What was it like? Absolutely surreal. The town of Prypiat - about 3kms from the power station - is a ghost town. It feels like walking through a post-apocalyptic world... The town is now overgrown with huge trees, the streets are like forests, the buildings are all run down and broken, peoples possessions are scattered around, abandoned. The most creepy thing is that there was a fair in town when the accident happened, so all the rides are still all sitting there, rusting away, including a massive ferris wheel. The whole thing just did not seam real, I was having a hard time believing what I was seeing.

We were shown reactor four (the one which melted down), at what I thought was an uncomfortably close range - only about 100 meters. Our guide had a geiger counter, and it peaked at 7.5 that day. I can't remember what our guide said was normal, but I think on a flight or during a hospital x-ray you are exposed to somewhere around 3.0?

Yet another (awesome) night train and I was in Odessa, a town of one million on the South Coast of Ukraine. I was surfing with Oleg and Artem, two Ukrainian students, both really friendly and helpful guys, living with their cooool dog. Odessa is one of the more touristy places in Ukraine - having beautiful beaches is a big draw-card. But the city is also really pretty; lots of trees and big gardens. There is also the largest outdoor market I have ever seen in my life (OK, apart from Egypt...), it is truly massive!! Odessa is home to the Potemkin Stairs. Apparently these stairs are very famous, but I hadn't even heard about them before coming to Odessa! They were featured in Sergei Eisenstein's 1925 silent film 'The Battleship Potemkin', where soldiers opened fire on people on these steps. One final thing - we went to an awesome bar which is famous for nuts... they serve everyone penuts (still in their shell). Everyone eats the nuts and drops the casings on the floor. There are HUGE piles underneath the tables. Kinda cool I thought... OK one more final thing; in Odessa there are these guys all over the place holding strange animals. When people come past they try to put them on you or get you to hold them, so you have a photo with them, and then pay the guy. By strange, I'm talking baby crocodiles.

After Odessa I travelled back to Kiev and just spent a day hanging out... most of the time reading in the sun or in a pub drinking beer (and writing this post!). Tonight I will head to Minsk in Belarus. I bought the ticket this morning and am sure I got completely JACKED! Every train ticket so far has been under 100UAH. For some reason, a train from Kiev to Minsk costs 370UAH!!! I tried three different tellers, all with the same result. I didn't have a lot of choice, so just bit the bullet and bought the ticket... I only have a 48 hour transit visa for Belarus starting at midnight tonight. The train actually crosses the border somewhere between 11 and 11:30pm... I am not sure if this is going to be a problem yet, but I think it is one that could easily be sorted out with a few Euros in the back pocket of the border guard...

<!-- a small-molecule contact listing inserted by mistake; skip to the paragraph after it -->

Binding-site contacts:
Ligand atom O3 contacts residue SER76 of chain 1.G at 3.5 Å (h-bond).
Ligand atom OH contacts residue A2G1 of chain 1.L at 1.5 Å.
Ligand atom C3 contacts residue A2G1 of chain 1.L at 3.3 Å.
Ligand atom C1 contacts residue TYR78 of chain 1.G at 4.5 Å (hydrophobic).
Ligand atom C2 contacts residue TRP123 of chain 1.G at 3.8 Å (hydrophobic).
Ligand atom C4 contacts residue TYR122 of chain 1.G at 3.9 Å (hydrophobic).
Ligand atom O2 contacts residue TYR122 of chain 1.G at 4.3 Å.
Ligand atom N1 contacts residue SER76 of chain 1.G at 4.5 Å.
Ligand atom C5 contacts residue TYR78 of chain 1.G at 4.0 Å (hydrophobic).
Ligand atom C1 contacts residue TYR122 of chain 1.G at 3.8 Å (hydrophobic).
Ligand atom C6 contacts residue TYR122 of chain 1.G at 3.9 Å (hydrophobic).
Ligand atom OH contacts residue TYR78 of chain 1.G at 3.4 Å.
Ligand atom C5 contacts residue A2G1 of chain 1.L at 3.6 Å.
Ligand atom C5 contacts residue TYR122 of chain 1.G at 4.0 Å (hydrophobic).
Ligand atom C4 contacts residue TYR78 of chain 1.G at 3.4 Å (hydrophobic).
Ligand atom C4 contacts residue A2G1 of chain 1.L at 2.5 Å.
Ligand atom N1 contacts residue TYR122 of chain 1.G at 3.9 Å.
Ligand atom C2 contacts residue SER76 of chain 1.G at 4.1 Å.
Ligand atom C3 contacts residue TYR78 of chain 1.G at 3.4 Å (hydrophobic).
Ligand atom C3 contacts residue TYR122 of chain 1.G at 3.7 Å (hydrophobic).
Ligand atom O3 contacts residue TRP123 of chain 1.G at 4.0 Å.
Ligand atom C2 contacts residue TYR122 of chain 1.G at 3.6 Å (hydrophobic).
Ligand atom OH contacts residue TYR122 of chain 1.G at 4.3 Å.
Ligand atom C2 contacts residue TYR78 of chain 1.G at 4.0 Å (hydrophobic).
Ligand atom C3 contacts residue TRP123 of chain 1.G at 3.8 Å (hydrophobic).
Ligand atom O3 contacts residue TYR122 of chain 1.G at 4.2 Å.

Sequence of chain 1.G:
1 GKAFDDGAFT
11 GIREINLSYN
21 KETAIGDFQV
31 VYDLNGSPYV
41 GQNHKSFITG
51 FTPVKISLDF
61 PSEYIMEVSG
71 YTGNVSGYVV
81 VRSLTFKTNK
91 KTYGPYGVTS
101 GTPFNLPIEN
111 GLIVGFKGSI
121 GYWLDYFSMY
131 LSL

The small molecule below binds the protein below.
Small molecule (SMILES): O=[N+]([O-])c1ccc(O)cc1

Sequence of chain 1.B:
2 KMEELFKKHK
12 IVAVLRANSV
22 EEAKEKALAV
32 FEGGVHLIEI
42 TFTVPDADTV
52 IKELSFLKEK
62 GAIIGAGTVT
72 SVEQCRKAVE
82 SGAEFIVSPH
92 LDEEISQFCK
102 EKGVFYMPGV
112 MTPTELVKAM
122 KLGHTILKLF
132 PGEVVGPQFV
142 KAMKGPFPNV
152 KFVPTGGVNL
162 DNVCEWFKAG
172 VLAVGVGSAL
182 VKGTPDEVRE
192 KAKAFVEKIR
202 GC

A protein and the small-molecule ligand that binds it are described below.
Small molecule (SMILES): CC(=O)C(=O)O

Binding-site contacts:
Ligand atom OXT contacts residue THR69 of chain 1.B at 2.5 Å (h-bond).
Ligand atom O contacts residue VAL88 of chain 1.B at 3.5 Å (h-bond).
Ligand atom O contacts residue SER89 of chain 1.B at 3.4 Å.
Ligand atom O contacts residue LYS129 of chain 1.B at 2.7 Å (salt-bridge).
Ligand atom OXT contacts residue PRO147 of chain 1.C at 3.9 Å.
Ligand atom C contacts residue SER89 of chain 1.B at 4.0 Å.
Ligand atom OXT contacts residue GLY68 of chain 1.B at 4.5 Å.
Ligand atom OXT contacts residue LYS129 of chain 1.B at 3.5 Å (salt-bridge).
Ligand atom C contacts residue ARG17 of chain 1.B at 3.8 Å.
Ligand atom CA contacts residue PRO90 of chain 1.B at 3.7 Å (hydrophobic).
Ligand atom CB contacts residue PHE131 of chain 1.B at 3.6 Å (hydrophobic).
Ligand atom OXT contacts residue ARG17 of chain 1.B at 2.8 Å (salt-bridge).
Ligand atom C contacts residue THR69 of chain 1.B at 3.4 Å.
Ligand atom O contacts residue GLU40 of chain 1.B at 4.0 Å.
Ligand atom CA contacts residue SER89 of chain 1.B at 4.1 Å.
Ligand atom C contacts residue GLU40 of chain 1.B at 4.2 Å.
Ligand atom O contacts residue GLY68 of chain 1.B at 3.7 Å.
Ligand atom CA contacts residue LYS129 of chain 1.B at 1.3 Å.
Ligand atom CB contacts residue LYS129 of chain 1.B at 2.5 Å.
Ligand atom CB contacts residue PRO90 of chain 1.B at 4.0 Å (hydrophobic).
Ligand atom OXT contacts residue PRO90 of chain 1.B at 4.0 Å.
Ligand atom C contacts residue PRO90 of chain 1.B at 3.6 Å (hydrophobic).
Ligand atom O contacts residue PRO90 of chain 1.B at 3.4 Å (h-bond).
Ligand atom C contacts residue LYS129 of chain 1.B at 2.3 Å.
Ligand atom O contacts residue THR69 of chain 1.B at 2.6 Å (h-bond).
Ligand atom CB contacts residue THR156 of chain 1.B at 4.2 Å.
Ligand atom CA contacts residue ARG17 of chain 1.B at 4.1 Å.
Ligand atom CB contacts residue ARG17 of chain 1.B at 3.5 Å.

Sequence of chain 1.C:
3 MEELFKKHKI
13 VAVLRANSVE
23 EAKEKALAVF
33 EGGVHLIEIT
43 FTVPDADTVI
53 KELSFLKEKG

I think I should quickly sum up my time in Ukraine. It has been really... interesting. It is a really nice country to visit, and I wish they would open up the borders a little more. A few things I have noticed here: 1. The customer service leaves something to be desired. As soon as I utter one word in English, they shake their head and switch off. They are not even interested in trying to help me. 2. The apartment buildings are larger than I have seen... anywhere! 3. And a lot of them have massive pipes running around over-ground. No idea what they are carrying? But it is pretty ghetto. 4. There seems to be a massive difference between the center of town, and the urban district where people actually live. While the center is always beautiful; nice cobbled streets, beautiful buildings, big gardens and parks... the average Ukrainian seems to live in border-line poverty. 5. Ukrainians have no concept of personal space. This combined with their inability to grasp the concept of a queue where one person stands behind another makes for an interesting experience. 6. Ukrainian police like to wear HUGE hats. 7. From what I hear, Ukraine suffers pretty badly from corruption. Speeding? Slip the cop a few notes. Failing at University? No problem, just pay off your lecturer. And the one most relevant to me; need to get across the border? Just drop a €50 in your passport and your set... If only I had known that before...

OK, that's all I got... On to Belarus!!

1 comment:

  1. Wonderful blog & good post.Its really helpful for me, awaiting for more new post. Keep Blogging!